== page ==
Debbie @ 50... There was a scene in David Gerrold's recently completed Star Trek episode "Blood and Fire" where Kirk is worried about sending his nephew out as the red shirt of a beamaway party, at which point McCoy says something along the lines of their not being made to carry a bull's eye anymore.

#52 ::: Dan Hoey ::: (view all by) ::: January 07, 2010, 08:52 AM:

Teresa wrote: Stephan, do I have any hope of cracking that?

Give it a go. I found it surprisingly easy for such a short cryptogram.

#53 ::: abi ::: (view all by) ::: January 07, 2010, 09:53 AM:

One Christmas, my mother in law gave me a box set of Old Trek (which she has never watched) and a red T-shirt. She had no idea why I fell into the giggles.

#54 ::: Serge ::: (view all by) ::: January 07, 2010, 10:15 AM:

I for one would like to see a photo of Abi as a Red Shirt. I'd then add it to Making Light's photo gallery, thus making it the exhibition's 2nd Red Shirt. What? Nobody remembers the photo of Joel Polowin?

#55 ::: Stephan Zielinski ::: (view all by) ::: January 07, 2010, 10:41 AM:

Teresa wrote: Stephan, do I have any hope of cracking that?

I think the more critical question here is, per the parable of two men trying to outrun an angry bear, can you crack it faster than the women near you?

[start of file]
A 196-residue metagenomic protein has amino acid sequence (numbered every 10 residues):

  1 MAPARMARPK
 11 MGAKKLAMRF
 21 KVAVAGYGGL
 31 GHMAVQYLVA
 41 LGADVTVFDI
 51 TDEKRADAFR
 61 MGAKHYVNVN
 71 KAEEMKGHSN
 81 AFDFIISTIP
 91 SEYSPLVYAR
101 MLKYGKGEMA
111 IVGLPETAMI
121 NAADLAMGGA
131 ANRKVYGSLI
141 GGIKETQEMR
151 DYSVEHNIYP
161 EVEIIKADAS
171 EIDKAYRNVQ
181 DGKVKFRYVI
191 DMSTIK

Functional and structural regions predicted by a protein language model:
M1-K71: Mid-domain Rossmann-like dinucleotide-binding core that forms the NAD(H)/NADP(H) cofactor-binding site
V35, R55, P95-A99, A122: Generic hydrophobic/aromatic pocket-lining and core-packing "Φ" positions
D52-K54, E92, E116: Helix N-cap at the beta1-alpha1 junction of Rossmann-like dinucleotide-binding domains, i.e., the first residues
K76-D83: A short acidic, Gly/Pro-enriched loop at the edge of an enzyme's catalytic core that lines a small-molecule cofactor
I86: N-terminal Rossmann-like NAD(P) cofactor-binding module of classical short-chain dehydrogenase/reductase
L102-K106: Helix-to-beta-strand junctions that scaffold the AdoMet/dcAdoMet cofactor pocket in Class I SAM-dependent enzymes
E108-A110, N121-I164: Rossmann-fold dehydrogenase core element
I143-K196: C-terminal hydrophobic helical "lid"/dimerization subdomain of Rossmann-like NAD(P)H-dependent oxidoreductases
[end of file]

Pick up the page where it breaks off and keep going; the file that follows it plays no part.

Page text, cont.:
#56 ::: ajay ::: (view all by) ::: January 07, 2010, 10:57 AM:

Is it a rotary cipher or do I have to do a bit more work?

#57 ::: Antonia T. Tiger ::: (view all by) ::: January 07, 2010, 12:07 PM:

It can be difficult when you're used to working with a bunch of disgustingly competent characters.

The image I have is of the serial killer sneaking down the side of a minibus that has just delivered a sports team from a girls' school, and giving the camera the chance to see the name St. Trinians on the side.

You find you need whole extended families of serial killers.

#58 ::: James D. Macdonald ::: (view all by) ::: January 07, 2010, 12:34 PM:

The image I have is of the serial killer sneaking down the side of a minibus that has just delivered a sports team from a girls' school, and giving the camera the chance to see the name St. Trinians on the side.

For that, you need Red Eye (directed by Wes Craven).